If anything's becoming apparent, it's that Republican members of Congress are having trouble navigating the highly-motivated climate of activism on the left. Whether it's facing angry, boisterous, contentious town halls, or smaller, more intimate settings with opponents of the GOP's health care plan, there are any number of ways representatives and senators are sticking their collective feet in their mouths. Case in point: one GOP representative doesn't want to pay for maternity care because he's not planning on having anymore kids.
The man in question is Rep. Scott Perry of Pennsylvania, currently serving his third term representing the Keystone State's fourth district. As Amanda Terkel detailed for the Huffington Post, Perry, who has two daughters with his wife Christy, gave a not-so-satisfying answer to a pair of activists with the progressive group Indivisible on May 5.
Specifically, when challenged on his opposition to mandating maternity care as an "essential health benefit" ― types of health care that must be covered in any minimum insurance plan, as laid out in the Affordable Care Act ― Perry cited the fact that he's not going to have any more children to help explain his position. It was more than a little tone-deaf, to put it mildly.
"I have two children, we're not having any more, I don't want to pay for maternity care," Perry told the activists. When one of them challenged him, saying it was a "societal" issue, and that women who have children need to be able to do so safely, Perry insisted he agreed completely, but circled back to his own individual circumstance.
"I agree completely," Perry said. "But I'm not having anymore, you're asking me to pay for things that I'm never going to use."
When another of the activists pointed out that there's such a thing as a "social contract," built on the need for "public goods," Perry once again agreed, but not to the extent that he was willing to accept that anyone who didn't want to have kids should have to pay for it. Which, of course, is not how social contracts work.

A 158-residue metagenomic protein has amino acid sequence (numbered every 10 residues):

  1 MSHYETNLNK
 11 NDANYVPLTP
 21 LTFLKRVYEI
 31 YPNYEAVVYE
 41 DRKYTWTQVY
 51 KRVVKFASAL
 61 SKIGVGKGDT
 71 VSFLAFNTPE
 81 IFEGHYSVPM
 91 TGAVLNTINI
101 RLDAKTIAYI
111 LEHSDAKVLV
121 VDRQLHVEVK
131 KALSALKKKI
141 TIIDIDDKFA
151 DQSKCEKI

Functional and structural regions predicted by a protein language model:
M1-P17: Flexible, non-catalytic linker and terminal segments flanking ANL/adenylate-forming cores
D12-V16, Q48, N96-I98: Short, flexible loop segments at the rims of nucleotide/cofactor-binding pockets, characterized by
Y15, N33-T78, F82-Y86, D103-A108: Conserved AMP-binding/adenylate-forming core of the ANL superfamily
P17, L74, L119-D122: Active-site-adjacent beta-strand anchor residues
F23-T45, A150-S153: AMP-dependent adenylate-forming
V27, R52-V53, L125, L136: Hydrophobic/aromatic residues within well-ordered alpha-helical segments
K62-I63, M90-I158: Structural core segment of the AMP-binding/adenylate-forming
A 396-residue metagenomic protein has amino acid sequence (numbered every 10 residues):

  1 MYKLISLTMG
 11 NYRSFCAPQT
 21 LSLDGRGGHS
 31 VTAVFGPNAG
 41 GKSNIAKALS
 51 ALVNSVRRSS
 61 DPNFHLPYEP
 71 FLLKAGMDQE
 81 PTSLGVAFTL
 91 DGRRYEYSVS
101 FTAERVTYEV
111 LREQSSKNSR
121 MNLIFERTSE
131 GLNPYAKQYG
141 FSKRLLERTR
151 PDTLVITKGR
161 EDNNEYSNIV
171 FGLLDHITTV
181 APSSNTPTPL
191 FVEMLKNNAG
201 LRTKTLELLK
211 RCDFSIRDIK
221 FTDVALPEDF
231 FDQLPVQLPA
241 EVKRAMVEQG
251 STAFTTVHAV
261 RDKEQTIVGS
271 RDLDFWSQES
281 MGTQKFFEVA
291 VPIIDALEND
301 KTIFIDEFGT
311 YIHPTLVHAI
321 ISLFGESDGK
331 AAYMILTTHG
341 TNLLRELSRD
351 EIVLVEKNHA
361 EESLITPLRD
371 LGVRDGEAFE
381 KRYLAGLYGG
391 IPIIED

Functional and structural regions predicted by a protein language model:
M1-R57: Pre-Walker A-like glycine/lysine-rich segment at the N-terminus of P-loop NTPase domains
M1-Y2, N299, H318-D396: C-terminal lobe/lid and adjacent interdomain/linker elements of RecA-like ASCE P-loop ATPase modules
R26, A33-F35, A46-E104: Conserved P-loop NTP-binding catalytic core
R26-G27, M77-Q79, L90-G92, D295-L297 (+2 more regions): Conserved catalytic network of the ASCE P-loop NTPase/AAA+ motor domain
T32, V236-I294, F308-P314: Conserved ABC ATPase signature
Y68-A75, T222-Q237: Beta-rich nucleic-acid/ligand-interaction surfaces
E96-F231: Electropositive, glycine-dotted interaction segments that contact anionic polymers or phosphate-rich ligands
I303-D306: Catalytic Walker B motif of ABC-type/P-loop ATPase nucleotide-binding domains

Without a doubt. But there's also personal responsibility. Some people never want to start a family. Some people don't want to own a Cadillac, but should we make everyone pay for a Cadillac?
Needless to say, perhaps, but the thing about social contracts in service of a vital public good is that they apply to vital public goods. For instance, enabling pregnant women to receive crucial maternity care, as opposed to crowdfunding somebody's preferred automobile.
Ultimately, the struggle for many Republicans talking about these issues is that their health care proposals are firmly opposed to the notion of mandating collective sacrifice for the public good, even under circumstances where it looks really bad. This is a prime example. Even though there's an intellectual case to be made that one person shouldn't have to pay for another's health services, it's a cold and detached one that doesn't stack up well against an impassioned moral argument about the kind of society America could and should become.
Basically, the GOP's messaging on these kinds of issues is often awkward at best, and callous at worst. But when the underlying argument is "nobody should be forced to chip in for something they don't personally need," that's a problem that's hard, if not impossible, to avoid.